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By Aimee Donnellan
LONDON, Feb 11 (IFR) - Spain's second largest bank BBVA is
preparing to sell its first euro-denominated Additional Tier 1
issue on Tuesday, becoming the latest bank to test European
investor interest for the risky bonds that bolster banks'
BBVA is following in the footsteps of UBS, which unearthed
EUR10.5bn of demand for a EUR2bn low trigger permanent
write-down Tier 2 deal last week.
European banks are making the most of the improvement in
funding levels to raise what analysts estimate will be EUR20bn
and EUR45bn in Additional Tier 1 and Tier 2 debt this year.
Since October last year, the cost of insuring against
subordinated debt against default has dropped by 86bp to 136bp,
according to Markit's Subordinated Financials index on Tradeweb.
The yield on UBS's low trigger issue, meanwhile, has dropped to
4.58% from 4.852% at launch.
BBVA was the first European bank to sell an Additional Tier
1 bond last April. That USD1.5bn perpetual non-call five-year
deal priced with a 9% coupon and complied with the Capital
Requirements Directive (CRD IV).
European accounts were the driving force behind the trade
despite it being in dollars, taking nearly three quarters of the
BBVA is taking advantage of the recent deals' performance
and a significant tightening in its outstanding bond, which is
bid at yield of 7%, 2% less than where it priced.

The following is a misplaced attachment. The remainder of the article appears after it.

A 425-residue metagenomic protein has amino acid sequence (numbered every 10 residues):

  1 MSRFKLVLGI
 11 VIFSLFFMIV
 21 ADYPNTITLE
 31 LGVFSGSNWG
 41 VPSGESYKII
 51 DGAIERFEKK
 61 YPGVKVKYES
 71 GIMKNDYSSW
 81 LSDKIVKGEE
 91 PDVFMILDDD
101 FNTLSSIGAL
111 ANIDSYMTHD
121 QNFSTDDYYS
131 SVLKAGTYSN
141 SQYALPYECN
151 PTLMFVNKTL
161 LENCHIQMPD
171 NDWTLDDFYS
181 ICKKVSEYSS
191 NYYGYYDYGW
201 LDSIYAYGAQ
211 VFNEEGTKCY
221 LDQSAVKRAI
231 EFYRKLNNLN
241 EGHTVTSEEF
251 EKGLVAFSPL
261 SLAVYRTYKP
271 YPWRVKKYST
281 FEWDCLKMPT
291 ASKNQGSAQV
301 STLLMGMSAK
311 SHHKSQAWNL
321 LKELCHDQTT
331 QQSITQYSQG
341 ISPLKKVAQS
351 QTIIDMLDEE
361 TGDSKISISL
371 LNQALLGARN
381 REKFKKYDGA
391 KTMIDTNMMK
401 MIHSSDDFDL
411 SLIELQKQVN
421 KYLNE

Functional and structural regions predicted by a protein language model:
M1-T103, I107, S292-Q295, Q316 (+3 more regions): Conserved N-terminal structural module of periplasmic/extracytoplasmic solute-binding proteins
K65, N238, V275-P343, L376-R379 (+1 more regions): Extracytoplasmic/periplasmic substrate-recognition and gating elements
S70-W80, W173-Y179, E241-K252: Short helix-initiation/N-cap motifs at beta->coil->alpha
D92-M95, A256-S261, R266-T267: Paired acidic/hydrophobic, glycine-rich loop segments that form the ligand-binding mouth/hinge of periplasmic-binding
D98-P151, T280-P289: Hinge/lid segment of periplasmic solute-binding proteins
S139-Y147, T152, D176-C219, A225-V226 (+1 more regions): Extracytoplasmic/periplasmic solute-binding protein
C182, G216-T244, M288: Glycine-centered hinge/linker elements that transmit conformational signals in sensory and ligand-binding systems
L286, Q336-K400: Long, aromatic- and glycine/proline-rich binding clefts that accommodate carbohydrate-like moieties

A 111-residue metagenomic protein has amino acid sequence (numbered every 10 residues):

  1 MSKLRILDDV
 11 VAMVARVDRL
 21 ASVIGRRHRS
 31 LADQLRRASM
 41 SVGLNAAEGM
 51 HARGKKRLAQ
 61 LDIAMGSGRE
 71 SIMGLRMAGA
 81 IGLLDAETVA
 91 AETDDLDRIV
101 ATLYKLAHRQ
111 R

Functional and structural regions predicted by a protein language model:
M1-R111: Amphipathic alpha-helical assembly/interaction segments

The new bond was first marketed at low to mid 7%, a level
that a banker away from the deal said looked generous.
"As we have seen with other deals of this kind, banks tend
to start at a wide level to whet the appetite of investors and
then tighten in the pricing," the banker said.
"This could even end up with a high 6% coupon."
That looks to be a bit ambitious, however, with guidance at
the first update revised to 7.125% area (plus or minus 0.125%)
despite a book of over EUR11bn.
Unlike last year's deal, which had to include as much as six
triggers to satisfy various regulatory requirements, the new
deal has a much more straightforward structure.
This time, bonds convert to equity if the bank breaches a
5.125% Common Equity Tier 1 ratio either at the bank or group
That should make the deal a much easier sell, bankers said.
BBVA is the second Spanish bank to test European investor
interest for this kind of junior debt. Banco Popular Espanol in
October last year sold a EUR500m Additional Tier 1, showing that
even Europe's weaker banks can meet increasingly stringent
capital requirements under the Basel III framework.
Barclays, BBVA, Citi and Morgan Stanley are joint
bookrunners for the BBVA transaction, which is expected to be
rated BB- by Fitch.
(Reporting by Aimee Donnellan, Editing by Helene Durand, Julian